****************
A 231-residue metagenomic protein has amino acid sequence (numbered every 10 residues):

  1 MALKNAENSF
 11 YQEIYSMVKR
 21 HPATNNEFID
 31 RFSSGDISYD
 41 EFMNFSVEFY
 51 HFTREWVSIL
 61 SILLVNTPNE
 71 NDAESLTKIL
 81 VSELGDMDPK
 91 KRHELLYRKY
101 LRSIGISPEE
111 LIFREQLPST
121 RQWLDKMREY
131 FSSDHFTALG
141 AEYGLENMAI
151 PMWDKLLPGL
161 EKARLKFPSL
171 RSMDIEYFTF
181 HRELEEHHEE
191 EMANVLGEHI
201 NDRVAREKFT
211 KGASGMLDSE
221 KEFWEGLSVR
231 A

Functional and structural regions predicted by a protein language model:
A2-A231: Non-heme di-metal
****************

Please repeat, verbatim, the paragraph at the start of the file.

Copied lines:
A 231-residue metagenomic protein has amino acid sequence (numbered every 10 residues):